Political solidarity is front and centre

The medico Project Department has changed its name to the “Department for Transnational Cooperation”. Why? Karin Urschel, the outgoing head of department, explains in an interview.

medico: After 17 years, you will soon be handing over the helm of what up until now has been medico’s Project Department to your colleague Till Küster, and next year you will also be handing over your regional responsibilities. Looking back, what has changed the most in your work at medico during this period?

Karin Urschel: Based on what has always been a broad understanding of what constitutes health and what its prerequisites are, we have succeeded in exploring this in new fields as well. In 2006, for instance, we started working in the area of flight and migration, work which has steadily gained in importance ever since. In recent years, the relationship to feminist movements has become stronger. And the climate crisis or the issue of climate justice have also increasingly been on the agenda for several years now. It is good that medico has been able to tap into such developments and help to foster them. It is also striking how much the department and medico as a whole have both grown. At present we have active partnerships in 33 countries - considerably more than at the start of the millennium. In addition to expanding the subject areas we work in, collaborations have also been established in new regions.

There is currently another change at medico: the department you have been at the head of for so long has changed its name. The “Project Department” has now become the “Department for Transnational Cooperation”. How did this come about?

Many years ago, a debate started at the department about whether the term project really tallies with our understanding of collaboration with our partners in the global South. And we agree that the term leads to misunderstandings and oversimplification.

One thing at a time: What is there that could be misunderstood?

Project sounds as if you come together at certain points, complete something and then part ways again. That’s not how we work at all, though. We support emancipatory processes that are open ended. And we enter into relationships with our cooperation partners that are supposed to last longer than a single measure. We have been working with the landless movement in Brazil for 16 years now. Formally, this happens through projects and follow-up projects. But it all revolves around political solidarity that endures. Another example: In the wake of the Syrian war, it was also a matter of getting people out of the country. That’s what we did. But that is not a “project”. Of course, you can channel everything into the form of a project - formulating measures, calculating budgets, setting funding guidelines etc.. We do all that time and again. But much of what defines our collaboration, what we share and are trying to build together, has nothing to do with money. For me, that is what is crucial: We and our partner share much more than projects. The emphasis being on the “much more”. Furthermore, the term project suggests a traditional donor-beneficiary relationship. This does not tally with our vision of cooperation or that of our partners. Just as they do not see themselves as “implementers of projects”, but rather as political actors, the same goes for us: medico also sees itself as a politically active organization, not primarily as some authority approving the release of funds.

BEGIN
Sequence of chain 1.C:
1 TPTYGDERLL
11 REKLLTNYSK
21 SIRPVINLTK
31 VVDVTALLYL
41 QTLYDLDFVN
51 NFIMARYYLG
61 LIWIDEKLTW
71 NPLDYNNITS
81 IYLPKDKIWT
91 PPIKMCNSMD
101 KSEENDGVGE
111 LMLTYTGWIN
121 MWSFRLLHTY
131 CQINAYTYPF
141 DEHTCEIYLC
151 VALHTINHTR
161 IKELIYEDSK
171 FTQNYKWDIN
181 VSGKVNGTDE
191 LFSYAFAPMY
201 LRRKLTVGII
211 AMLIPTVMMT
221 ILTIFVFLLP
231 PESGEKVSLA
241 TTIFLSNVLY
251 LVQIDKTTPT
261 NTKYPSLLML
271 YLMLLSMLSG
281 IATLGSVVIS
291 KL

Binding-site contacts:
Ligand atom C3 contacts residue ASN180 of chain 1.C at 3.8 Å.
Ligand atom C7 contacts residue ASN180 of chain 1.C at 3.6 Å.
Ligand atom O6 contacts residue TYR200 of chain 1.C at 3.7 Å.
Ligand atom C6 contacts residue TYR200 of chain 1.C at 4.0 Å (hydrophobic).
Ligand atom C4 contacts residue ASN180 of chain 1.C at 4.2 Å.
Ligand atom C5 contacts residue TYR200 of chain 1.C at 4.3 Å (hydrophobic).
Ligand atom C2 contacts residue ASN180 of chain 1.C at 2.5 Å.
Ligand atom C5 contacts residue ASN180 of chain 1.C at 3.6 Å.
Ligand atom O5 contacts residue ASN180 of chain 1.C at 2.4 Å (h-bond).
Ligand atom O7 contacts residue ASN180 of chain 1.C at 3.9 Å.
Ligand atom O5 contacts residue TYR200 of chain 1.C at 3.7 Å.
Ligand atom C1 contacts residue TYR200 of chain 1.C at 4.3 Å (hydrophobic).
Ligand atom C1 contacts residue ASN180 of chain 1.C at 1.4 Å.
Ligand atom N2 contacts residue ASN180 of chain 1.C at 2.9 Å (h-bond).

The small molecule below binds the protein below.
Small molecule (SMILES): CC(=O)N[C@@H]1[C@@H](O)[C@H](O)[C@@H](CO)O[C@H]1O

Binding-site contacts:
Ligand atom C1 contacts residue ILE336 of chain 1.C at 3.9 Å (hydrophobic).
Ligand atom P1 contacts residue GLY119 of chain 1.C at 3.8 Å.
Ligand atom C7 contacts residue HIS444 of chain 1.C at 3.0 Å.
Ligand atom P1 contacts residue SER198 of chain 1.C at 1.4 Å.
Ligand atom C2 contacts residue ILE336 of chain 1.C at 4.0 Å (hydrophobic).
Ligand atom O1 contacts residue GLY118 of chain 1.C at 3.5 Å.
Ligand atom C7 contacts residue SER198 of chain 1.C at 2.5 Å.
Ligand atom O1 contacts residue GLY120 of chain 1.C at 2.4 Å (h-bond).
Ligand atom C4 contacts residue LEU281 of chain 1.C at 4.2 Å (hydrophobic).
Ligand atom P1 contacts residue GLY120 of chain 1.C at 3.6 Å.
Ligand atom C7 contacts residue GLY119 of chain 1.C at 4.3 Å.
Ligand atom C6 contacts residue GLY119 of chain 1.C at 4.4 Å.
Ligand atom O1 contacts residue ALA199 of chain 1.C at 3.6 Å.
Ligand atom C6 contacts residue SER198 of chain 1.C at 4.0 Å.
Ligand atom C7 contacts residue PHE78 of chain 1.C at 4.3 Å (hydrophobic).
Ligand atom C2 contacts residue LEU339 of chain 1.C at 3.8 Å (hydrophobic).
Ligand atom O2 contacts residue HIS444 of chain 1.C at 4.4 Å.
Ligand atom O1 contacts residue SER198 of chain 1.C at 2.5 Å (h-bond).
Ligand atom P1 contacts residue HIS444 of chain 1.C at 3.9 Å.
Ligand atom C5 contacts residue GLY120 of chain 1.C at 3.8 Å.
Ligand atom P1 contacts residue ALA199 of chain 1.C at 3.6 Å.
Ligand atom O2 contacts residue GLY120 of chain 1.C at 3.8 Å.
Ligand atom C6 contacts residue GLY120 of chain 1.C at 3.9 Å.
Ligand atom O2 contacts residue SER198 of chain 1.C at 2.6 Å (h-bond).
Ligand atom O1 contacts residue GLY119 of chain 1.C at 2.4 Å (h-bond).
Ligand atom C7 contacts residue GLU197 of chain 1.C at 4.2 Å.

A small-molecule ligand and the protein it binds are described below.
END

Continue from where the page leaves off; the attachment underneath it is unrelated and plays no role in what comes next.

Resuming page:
That’s why you’re also dropping your previous title of “project coordinator”?

Project coordinator is really misleading when you take a closer look. It sounds like we coordinate the measures ourselves - which we don’t. Our cooperation partners do that locally, and they certainly don’t need us for that. The core of our work is that we work in a spirit of trust with groups or organisations that we share utopias and goals with and with whom we feel political solidarity. The funding from medico is designed to bolster their ability to act. But the ideas and input as to what should be done does not usually come from us. Whether the landless movement in Brazil needs new equipment for sewage treatment at a school or wants to hire lawyers for its legal defence against the government’s lawsuits, that is for them to decide.

Nevertheless, medico is the one giving the money - or not. Doesn’t a term like cooperation make this power relationship invisible?

We cannot, nor do we want to deny that we are in the role of awarding the funds raised here. Nor is it a matter of pretending that there are no differences in power and that, just because you would like it to be the case, you then automatically meet as equal partners. What you can do though is reflect on the conditions of cooperation and to constantly strive for this “equal footing”. The prerequisite for this is respecting the initiatives, organisations, movements or networks we work with as independent political actors.

Is the new name also in response to calls from partners?